You will need an undergraduate degree or postgraduate conversion course, and a Doctorate in educational psychology, both accredited by the British Psychological Society.

Use our Occupations section Psychology for more information and links to useful websites

Forensic psychologist

Forensic psychologists work mainly in the prison and probation service liaising with other professionals and agencies to develop intervention techniques and treatment programmes for use with both offenders and those under supervision. They work directly with prisoners, victims of crime and also support prison officers.

They provide research-based evidence to develop policy and practices, give evidence in court and advise parole boards and tribunals. Forensic psychologists work mainly in HM Prison Service but opportunities do exist within the health service and social services.

Use our Occupations section Scientific research, analysis and support for more information and links to useful websites.

Human resources (HR)

Roles in HR suit individuals who can develop relationships and communicate well with many different types of people. HR roles exist in many different types and sizes of organisations. Human Resources officers or advisers may be involved in developing,advising on and implementing policies relating to the effective use of staff in an organisation. They may also be responsible for developing staff and coordinate staff training and development. A HR adviser could be involved in disciplinary matters and negotiations with trade unions concerning pay, redundancy and staff performance issues.

Many graduates working in HR will work towards a professional qualification awarded by the CIPD.

Recruitment consultants are responsible for attracting candidates and matching them to permanent or temporary jobs with client companies. Previous work experience in customer service roles, sales, or marketing is useful for starting a career in the recruitment industry.

Use our Occupations section Human resources for more information and links to useful websites.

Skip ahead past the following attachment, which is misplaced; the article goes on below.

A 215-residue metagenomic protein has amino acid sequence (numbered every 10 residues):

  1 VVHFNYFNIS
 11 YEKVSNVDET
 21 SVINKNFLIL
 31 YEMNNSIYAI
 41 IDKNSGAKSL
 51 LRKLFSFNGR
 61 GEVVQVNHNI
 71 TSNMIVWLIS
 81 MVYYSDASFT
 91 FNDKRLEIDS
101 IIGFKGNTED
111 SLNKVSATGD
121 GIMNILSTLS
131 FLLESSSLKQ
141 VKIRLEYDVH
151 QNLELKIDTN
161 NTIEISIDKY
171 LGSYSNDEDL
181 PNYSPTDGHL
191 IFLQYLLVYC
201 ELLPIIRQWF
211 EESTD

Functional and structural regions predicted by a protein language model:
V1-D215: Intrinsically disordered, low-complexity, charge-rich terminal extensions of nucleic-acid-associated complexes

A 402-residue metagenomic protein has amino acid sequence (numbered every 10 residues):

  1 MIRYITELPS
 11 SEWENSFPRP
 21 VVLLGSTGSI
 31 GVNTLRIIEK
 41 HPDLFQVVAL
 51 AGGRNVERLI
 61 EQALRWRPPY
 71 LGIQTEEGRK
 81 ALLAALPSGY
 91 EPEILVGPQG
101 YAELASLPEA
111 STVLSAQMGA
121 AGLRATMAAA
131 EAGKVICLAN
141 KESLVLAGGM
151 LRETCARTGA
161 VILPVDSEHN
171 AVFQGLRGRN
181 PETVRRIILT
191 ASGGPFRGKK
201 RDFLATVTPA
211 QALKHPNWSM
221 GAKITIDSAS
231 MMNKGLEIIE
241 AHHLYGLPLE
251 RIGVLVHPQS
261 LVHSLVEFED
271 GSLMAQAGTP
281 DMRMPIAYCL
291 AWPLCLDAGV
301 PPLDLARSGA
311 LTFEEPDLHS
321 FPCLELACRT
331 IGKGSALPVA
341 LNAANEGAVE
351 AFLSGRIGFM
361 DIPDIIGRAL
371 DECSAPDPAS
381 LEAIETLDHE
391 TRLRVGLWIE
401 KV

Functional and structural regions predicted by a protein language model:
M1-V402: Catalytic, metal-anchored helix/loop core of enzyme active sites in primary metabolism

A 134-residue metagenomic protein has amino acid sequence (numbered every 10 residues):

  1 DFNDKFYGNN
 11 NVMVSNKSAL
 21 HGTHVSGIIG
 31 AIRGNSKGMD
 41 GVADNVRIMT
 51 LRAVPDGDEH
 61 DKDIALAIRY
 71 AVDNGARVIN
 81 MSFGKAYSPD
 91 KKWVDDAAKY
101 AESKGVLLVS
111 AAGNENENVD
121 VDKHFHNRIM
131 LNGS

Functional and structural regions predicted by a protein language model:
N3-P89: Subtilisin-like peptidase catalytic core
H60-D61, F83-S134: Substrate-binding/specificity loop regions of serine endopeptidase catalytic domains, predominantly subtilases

Occupational psychologist

Occupational psychologists are involved in assessing the performance of people at work, how organisations function and how individuals and small groups behave at work. The aim is to increase the effectiveness of the organisation and to improve the job satisfaction of the individual.

Opportunities exist to work within private and public organisations and also in consultancies.

Use our Occupations section Psychology for more information and links to useful websites.

Psychological well-being practitioner (PWP)

PWP are trained to assess and support people experiencing common mental health problems, principally anxiety disorders and depression, to manage their recovery.

They use a range of low-intensity, evidence-based interventions, informed by underlying cognitive/behavioural principles which are part of a stepped care service delivery model, on the principle of offering the least intrusive most effective treatment in the first instance - after which patients can then be 'stepped up' to a more intensive treatment if required.

Use our Occupations section Psychology for more information and links to useful websites


Researchers work in a variety of organisations and agencies, in academia, public and private sectors. The role involves collecting and analysing information and data in a range of different fields (everything from health, finance, government policy and consumer preferences) and presenting that information to other colleagues or clients via written reports, presentations or digital communication.

Roles often specialise either in quantitative (working with statistics) or qualitative (analysing non-numerical data) research and provide information that helps colleagues or clients make political, social and economic decisions.

Use our Occupations section Scientific research for more information and links to useful websites.